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‘Miser’ anything but stingy with quality

Maurice Barnfather

Moliere’s “The Miser,” written more than 300 years ago and with a

plot that has more twists than a corkscrew, is not the easiest play

to revive. But Craig Belknap’s production for A Noise Within

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unquestionably belongs in the premier league.

This production, which never mistakes commotion for comedy nor

mania for mirth, is expertly adapted from Moliere’s original French

prose into semi-modern English by David Chambers, and reset, tongue

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in cheek, in Paris immediately before the 1929 stock market crash. It

is a celebration of craft, and there is an abundance of craft on

display.

Mary Boucher is memorable as the conniving matchmaker Frosine, the

perfect foil to Mark Bramhall, who is simply amazing as the Miser,

Harpagon, the ironic, self-deceiving hypocrite, who loves money

almost more than life itself. He is the bourgeois miser who steals

the oats from his horses; who is distracted by the suspicion that his

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children intend to rob him; who, on finding it necessary to entertain

10 persons at dinner, provides for eight only.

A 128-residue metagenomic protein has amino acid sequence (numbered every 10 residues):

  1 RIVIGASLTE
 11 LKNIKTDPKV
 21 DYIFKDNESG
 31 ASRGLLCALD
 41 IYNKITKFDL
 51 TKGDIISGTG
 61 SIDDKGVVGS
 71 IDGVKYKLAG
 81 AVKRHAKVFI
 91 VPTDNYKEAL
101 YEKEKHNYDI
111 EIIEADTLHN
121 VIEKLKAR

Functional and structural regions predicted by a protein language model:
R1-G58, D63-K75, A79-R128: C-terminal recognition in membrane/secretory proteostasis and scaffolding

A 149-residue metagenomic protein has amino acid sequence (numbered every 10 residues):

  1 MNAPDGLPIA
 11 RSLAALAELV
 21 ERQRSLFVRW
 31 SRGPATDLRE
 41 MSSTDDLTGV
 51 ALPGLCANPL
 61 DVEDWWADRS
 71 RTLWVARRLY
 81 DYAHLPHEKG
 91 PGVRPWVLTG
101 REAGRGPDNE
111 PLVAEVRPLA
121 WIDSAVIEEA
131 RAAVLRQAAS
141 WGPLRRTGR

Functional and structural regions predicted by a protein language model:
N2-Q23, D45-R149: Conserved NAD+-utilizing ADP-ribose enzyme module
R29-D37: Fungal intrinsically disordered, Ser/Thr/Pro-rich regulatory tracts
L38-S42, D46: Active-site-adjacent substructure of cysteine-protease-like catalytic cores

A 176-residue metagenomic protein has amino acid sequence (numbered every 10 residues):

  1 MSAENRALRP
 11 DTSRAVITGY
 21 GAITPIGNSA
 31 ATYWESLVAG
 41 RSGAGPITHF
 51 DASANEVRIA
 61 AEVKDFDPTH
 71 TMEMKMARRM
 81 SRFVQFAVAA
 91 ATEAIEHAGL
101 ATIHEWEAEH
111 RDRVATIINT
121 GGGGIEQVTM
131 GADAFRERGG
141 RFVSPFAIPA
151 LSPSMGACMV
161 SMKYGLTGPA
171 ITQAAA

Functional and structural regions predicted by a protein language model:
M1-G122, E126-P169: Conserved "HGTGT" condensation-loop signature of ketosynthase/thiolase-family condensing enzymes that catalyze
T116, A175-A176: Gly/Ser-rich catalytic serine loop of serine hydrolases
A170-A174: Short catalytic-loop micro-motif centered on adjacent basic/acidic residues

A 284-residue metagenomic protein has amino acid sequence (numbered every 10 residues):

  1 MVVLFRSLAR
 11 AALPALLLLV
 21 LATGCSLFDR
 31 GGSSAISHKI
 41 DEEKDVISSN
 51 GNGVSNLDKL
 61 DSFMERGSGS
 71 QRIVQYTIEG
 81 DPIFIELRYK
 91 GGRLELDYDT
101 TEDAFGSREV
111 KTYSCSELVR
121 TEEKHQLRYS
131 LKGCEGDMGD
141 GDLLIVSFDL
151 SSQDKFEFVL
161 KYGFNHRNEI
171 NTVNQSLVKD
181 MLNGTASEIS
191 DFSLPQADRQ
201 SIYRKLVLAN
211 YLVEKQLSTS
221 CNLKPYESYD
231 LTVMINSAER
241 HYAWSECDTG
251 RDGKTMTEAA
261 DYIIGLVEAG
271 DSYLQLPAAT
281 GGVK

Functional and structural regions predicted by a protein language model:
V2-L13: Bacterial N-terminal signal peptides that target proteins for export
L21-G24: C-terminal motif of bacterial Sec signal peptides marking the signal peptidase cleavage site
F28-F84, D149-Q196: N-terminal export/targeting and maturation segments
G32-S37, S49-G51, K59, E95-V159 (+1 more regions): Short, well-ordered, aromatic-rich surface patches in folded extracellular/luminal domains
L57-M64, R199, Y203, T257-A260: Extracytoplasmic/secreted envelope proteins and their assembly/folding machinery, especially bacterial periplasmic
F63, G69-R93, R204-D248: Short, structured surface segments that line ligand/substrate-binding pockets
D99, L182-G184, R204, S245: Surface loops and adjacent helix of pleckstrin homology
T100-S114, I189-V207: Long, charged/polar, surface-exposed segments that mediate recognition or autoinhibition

Indeed, every scene in which he appears serves to throw fresh

light upon his character. And repulsive as is the vice he represents,

his presence throws no gloom over the play, partly as he is held up

to derision as well as hatred, and partly because all his

surroundings are treated in the spirit of the liveliest comedy.

The key point is that Harpagon is determined not only to take a

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bride for himself but also turn a tidy profit from marrying off both

his ne’er-do-well gambler son, Cleante, cleverly played by Adam

Graham Smith, and his somewhat willful daughter, Elise, perfectly

captured by Danya Solomon. All is put on hold when Harpagon’s

treasure, buried in his garden, is stolen and the chase for the

criminal is on.

Everything in this exquisite production has been re-thought and

re-felt. But along with the gutsy performances from a first-rate

ensemble, much of the credit for the evening’s success belongs to

Chambers’ adaptation, which clicks perfectly into place, matching

Moliere’s situation with a deft, verbal comedy.


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